Decoding Autism | Fit Pregnancy

Decoding Autism

Autism is largely genetic, but evidence also points to "triggers" in the prenatal environment.

Some experts suspect that the stage is set for autism early in the first trimester, a suspicion rooted in the birth-defect epidemic caused by the morning-sickness remedy thalidomide in the 1960s. Of the babies born with severe limb abnormalities after their mothers took the drug, 5 percent also had autism, about 30 times the expected rate. This points to brain injury between 20 and 36 days after conception, when arms and legs are being formed. In contrast, an Ohio State University study found that women who'd suffered major stress, such as the death of a spouse, between the 24th and 28th weeks of pregnancy had a higher risk of delivering an autistic child.

Evidence also points to prenatal hormone levels: The more testosterone is present in the womb, the more likely a child is to have ASD. And researchers at the Centers for Disease Control and Prevention have noted possible associations with obstetrical complications, including preterm delivery, low birth weight and breech presentation of the baby.

Whenever it begins, the cascade of events that leads to autism probably starts with a genetic vulnerability, most likely with dysfunction in five to 15 genes. "With multiple dysfunctional genes, the child's system becomes susceptible to environmental insult," Pessah says.

Many questions about moms
One focus of current investigation is whether a maternal immune system gone awry could raise the risk of autism. "We've found increased numbers of persons with autoimmune diseases, such as rheumatoid arthritis and lupus, in the families we've studied," says Zimmerman. One study showed double the risk in children whose mothers suffered from psoriasis during pregnancy.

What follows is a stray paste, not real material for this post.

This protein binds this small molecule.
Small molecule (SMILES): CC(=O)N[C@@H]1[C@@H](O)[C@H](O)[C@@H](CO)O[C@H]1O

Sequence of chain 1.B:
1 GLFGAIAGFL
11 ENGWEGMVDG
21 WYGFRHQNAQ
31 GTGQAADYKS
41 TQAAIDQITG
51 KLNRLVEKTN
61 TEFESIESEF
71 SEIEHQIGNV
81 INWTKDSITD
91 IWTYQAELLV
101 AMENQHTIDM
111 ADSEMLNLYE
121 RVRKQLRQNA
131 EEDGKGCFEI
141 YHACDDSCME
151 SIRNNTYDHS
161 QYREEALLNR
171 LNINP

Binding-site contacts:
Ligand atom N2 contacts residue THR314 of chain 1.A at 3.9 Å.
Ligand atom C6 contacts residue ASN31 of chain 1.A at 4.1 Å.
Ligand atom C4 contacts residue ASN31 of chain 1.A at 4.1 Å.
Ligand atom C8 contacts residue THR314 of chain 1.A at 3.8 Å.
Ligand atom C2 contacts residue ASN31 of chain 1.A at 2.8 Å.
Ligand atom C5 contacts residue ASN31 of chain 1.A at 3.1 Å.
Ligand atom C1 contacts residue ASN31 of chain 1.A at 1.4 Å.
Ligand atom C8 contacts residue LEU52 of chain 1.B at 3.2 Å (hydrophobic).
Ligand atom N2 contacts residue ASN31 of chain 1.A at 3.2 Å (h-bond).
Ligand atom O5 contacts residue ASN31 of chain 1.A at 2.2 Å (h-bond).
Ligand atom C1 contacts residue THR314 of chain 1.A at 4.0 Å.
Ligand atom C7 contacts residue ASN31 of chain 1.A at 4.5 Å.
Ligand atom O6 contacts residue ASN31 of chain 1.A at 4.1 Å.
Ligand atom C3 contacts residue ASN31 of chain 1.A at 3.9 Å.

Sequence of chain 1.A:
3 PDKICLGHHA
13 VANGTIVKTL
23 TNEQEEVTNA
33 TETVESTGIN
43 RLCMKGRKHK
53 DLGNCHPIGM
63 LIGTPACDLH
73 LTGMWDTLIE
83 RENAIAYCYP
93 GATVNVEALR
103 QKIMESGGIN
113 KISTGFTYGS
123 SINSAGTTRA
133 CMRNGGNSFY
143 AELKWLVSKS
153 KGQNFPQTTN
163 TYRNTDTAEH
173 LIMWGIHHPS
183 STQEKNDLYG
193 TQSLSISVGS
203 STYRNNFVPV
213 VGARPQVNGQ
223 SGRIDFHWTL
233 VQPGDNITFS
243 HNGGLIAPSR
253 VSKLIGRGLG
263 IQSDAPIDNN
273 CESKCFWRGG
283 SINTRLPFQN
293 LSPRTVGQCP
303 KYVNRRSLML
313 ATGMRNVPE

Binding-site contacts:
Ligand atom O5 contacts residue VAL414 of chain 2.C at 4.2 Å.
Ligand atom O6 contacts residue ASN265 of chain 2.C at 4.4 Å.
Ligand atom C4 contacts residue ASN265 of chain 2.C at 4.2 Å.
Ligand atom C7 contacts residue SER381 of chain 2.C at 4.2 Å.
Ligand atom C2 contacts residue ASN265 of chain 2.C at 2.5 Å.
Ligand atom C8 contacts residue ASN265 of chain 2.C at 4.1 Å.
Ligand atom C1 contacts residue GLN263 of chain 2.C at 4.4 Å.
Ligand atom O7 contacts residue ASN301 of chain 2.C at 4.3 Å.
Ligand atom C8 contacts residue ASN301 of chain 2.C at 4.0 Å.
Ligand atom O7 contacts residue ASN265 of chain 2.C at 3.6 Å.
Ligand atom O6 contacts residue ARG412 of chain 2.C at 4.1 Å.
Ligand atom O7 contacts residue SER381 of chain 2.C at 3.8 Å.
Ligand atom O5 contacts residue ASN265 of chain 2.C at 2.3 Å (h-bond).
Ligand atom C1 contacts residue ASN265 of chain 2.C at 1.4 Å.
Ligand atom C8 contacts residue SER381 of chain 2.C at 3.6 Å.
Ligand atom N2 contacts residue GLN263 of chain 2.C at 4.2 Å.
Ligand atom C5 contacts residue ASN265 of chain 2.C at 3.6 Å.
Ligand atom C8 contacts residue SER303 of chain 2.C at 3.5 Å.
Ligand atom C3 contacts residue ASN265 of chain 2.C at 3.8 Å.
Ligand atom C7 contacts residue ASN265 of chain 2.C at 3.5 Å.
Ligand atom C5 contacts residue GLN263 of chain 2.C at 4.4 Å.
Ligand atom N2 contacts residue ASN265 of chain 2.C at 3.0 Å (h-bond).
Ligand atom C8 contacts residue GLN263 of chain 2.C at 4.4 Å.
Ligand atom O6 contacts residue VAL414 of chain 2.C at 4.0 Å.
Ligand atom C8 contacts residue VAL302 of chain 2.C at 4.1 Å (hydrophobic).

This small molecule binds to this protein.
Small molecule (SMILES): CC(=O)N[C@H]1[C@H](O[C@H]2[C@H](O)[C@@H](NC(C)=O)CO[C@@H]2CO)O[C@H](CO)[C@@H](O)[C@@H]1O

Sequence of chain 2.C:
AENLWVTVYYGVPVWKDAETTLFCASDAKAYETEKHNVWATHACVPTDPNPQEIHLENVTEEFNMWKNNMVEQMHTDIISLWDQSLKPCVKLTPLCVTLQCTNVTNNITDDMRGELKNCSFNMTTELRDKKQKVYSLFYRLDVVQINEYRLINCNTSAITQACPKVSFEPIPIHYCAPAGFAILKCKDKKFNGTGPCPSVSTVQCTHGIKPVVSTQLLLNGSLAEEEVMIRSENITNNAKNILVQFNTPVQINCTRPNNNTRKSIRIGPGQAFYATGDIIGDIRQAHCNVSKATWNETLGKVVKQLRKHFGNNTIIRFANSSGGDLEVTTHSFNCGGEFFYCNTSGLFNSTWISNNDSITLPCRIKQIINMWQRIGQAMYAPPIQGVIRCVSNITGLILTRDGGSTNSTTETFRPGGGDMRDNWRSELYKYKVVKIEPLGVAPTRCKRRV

Zimmerman has also found an association with a mother's low levels of serotonin, a brain chemical known as a mood regulator and closely linked to depression. His study showed the mothers of autistic children having low levels of serotonin in the fluid that carries the chemical to the fetus, even though the women were not depressed. "A mother's levels are important to fetal brain growth," he says. "Mom's serotonin might be important to jump-start the fetus's production of its own."

Some scientists suspect that a mother's age could also be a risk factor. "We don't see teenage mothers or women in their early 20s bringing young autistic children to the clinic," says Zimmerman. "It's mostly mothers in their 30s and 40s." Advanced maternal age means more exposure to all kinds of toxins, viruses and chemicals, he adds, "and the older they are, the more likely people are to develop autoimmune diseases; this is especially true for women."